The emergence of shared decision making in health care has empowered patients to take a more active role in managing their own treatment. In contrast to former care paradigms in which patients largely deferred decision making to technocratic providers and physicians, shared decision making focuses on empowering patients to make their own treatment decisions through education that incorporates the patient’s values and preferences.1 This shift places new importance on understanding what exactly drives decision making by patients.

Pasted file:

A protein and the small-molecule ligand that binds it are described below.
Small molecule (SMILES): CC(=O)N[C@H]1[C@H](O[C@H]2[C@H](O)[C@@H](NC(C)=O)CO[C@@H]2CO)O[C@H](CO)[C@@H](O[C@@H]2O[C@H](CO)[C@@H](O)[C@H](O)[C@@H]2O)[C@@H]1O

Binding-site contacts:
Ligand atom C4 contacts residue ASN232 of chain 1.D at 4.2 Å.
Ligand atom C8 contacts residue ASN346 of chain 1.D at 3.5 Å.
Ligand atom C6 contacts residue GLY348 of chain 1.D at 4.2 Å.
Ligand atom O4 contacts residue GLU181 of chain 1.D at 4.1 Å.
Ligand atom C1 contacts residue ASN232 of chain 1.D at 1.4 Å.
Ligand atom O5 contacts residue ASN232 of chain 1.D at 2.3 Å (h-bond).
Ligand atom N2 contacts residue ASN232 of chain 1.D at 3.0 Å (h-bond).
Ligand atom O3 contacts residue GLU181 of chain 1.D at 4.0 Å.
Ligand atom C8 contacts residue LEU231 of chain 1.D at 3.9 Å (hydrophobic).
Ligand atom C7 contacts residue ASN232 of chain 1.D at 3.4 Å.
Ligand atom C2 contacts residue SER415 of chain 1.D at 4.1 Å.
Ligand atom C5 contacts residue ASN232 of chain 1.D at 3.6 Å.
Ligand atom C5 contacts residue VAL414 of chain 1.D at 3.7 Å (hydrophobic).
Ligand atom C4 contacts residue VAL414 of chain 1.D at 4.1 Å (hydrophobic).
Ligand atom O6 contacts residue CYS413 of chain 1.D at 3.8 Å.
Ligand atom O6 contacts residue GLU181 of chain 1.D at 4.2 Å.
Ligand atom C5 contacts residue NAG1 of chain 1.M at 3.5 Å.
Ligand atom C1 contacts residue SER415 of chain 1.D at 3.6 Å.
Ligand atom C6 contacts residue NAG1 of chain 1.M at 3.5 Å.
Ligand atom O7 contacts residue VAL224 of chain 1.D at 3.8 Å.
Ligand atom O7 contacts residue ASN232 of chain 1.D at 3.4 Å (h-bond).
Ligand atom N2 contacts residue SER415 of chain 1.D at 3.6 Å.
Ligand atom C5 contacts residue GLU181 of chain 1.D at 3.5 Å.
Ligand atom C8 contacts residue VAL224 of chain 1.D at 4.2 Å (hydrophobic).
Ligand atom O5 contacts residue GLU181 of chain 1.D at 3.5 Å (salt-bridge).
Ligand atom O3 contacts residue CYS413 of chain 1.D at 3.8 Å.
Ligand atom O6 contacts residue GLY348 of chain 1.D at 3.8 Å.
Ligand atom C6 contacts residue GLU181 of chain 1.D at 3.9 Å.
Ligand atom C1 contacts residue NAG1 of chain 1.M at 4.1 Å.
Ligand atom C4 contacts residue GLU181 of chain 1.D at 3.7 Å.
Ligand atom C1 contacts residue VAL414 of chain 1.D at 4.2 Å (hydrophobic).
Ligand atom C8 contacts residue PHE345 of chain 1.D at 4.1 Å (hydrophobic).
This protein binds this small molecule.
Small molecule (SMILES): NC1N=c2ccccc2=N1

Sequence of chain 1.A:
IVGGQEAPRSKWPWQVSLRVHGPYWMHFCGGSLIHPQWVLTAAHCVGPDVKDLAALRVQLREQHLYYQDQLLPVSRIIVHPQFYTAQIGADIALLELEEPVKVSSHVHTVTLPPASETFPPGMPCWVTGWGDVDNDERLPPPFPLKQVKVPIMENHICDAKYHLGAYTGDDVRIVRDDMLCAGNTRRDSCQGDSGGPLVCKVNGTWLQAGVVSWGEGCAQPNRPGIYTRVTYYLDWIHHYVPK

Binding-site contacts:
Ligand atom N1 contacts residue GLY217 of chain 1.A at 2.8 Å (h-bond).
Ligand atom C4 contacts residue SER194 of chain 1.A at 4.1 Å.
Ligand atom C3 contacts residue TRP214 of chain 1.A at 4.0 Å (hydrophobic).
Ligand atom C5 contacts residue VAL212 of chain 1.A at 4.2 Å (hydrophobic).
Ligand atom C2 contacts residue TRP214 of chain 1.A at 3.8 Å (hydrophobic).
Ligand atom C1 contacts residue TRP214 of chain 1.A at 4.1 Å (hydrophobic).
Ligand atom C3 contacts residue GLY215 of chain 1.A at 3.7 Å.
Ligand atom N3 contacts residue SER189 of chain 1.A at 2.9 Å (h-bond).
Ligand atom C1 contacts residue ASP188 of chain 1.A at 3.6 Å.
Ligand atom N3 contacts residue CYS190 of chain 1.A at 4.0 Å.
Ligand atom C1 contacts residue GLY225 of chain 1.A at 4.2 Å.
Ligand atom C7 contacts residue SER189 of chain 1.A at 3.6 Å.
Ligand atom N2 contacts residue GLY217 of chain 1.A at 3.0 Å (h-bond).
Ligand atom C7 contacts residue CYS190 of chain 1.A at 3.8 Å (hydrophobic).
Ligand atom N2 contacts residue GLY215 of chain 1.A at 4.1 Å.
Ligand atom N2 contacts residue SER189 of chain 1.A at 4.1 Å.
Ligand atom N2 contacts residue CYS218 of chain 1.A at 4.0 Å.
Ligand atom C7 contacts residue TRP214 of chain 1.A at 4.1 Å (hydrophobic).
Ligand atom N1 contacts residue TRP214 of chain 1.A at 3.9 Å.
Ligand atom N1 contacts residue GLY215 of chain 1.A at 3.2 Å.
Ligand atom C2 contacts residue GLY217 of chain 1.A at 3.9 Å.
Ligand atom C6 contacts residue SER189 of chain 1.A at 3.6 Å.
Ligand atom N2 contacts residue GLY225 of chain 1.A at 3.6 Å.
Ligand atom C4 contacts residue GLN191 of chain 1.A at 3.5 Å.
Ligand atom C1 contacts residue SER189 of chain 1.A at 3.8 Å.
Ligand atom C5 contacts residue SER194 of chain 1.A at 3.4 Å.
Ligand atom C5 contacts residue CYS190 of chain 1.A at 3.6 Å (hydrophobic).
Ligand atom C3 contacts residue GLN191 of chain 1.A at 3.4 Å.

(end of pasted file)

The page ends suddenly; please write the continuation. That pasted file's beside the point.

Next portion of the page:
The most obvious factors are those that would be considered by a “rational” patient in cost-benefit analyses: cost of treatment, indirect costs such as lost wages, likelihood of survival, probable complications, and quality of life, among others. But for a host of reasons, patients do not usually carry out this sort of rational economic analysis when making health care decisions. For one, outcomes data are notoriously difficult to obtain, making many relevant statistics only available to very enterprising patients. Patients can also be easily overwhelmed by the gravity and complexity of the medical decisions they face. With the vast amount of literature available and potential analyses that could be done to determine the optimal treatment, many patients, feeling intimidated, may simply leave important health care decisions to their doctors.2